I have long suspected our New Urbanist types of having a vertical bias: anything spread out horizontally, to them, smacks of the hated suburbs, and they’d cheer anything built on the old Stage Center site so long as it’s at least twenty stories.
Certainly short-ish and squat isn’t going to save the old Prentice Women’s Hospital in Chicago:
A distinctive cloverleaf-shaped icon in Chicago, Prentice Women’s Hospital was designed by architect Bertrand Goldberg and opened to international acclaim in 1975. The hospital relocated in 2007, leaving the distinctive structure vacant. A strong coalition of preservation groups, architecture and design organizations, and internationally-recognized architects and engineers demonstrated several viable reuses for the groundbreaking Modernist treasure that made it the centerpiece of a cutting-edge Northwestern medical research facility. In spite of a unanimous vote of the Commission on Chicago Landmarks that Prentice met the criteria for a Chicago Landmark, the Commission ultimately sided with Northwestern University and cleared the way for demolition of one of Chicago’s most unique buildings.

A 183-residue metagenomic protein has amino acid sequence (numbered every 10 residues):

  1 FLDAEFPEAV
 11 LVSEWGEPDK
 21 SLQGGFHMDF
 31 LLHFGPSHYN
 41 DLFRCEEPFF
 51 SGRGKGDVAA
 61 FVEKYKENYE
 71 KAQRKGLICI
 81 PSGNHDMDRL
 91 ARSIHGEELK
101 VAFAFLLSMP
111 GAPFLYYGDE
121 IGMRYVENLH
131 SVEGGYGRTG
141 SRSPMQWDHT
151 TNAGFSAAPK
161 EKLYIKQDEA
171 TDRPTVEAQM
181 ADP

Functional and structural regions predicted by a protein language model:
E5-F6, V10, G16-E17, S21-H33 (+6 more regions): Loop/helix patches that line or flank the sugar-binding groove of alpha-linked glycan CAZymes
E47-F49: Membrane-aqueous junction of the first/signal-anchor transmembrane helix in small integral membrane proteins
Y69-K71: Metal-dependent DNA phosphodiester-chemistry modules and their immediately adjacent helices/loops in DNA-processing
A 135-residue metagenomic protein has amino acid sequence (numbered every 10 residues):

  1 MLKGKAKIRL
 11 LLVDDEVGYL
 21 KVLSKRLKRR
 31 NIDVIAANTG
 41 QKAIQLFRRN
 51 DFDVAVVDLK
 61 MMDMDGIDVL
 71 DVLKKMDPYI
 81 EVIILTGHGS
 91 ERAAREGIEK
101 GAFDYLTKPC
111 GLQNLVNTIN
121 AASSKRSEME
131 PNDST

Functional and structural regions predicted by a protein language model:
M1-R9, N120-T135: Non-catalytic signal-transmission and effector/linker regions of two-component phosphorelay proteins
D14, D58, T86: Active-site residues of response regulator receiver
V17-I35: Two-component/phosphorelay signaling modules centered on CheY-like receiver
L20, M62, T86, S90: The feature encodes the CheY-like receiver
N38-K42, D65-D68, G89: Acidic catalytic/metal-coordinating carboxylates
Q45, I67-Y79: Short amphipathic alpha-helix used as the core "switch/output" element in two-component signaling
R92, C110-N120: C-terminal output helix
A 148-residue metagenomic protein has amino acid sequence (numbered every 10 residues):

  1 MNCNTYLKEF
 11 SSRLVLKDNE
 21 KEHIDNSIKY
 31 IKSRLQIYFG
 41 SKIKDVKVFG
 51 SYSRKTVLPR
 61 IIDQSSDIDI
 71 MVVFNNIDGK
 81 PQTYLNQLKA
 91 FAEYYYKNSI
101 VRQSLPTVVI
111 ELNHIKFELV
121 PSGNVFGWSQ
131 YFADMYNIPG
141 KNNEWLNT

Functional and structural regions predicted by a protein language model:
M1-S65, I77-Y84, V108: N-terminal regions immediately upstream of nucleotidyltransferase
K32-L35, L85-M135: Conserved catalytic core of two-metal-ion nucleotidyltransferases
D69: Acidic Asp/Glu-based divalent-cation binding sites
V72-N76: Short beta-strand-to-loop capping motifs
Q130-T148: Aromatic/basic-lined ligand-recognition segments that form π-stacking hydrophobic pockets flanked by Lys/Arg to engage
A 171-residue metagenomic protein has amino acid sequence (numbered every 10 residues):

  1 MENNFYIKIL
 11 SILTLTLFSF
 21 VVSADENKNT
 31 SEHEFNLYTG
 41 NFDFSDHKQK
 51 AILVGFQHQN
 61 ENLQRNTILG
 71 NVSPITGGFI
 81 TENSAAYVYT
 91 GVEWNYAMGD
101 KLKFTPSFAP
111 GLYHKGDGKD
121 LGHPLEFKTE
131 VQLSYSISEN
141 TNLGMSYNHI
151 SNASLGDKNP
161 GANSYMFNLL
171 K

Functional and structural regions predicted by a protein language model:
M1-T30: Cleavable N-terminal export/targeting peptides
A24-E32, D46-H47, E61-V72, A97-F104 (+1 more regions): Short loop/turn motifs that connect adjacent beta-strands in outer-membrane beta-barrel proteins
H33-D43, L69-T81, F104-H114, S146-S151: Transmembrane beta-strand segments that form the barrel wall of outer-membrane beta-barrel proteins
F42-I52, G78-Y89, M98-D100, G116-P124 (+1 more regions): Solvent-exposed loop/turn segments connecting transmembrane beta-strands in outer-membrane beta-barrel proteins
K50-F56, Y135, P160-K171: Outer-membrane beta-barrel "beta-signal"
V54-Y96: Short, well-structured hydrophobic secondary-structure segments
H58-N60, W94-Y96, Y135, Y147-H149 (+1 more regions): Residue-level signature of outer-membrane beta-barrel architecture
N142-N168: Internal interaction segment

Stage Center didn’t have “several viable reuses” proposed, and the wrecking ball is on its way. Will Prentice be saved? Not a chance. People want their tall, pointy stuff, and they’re going to get it.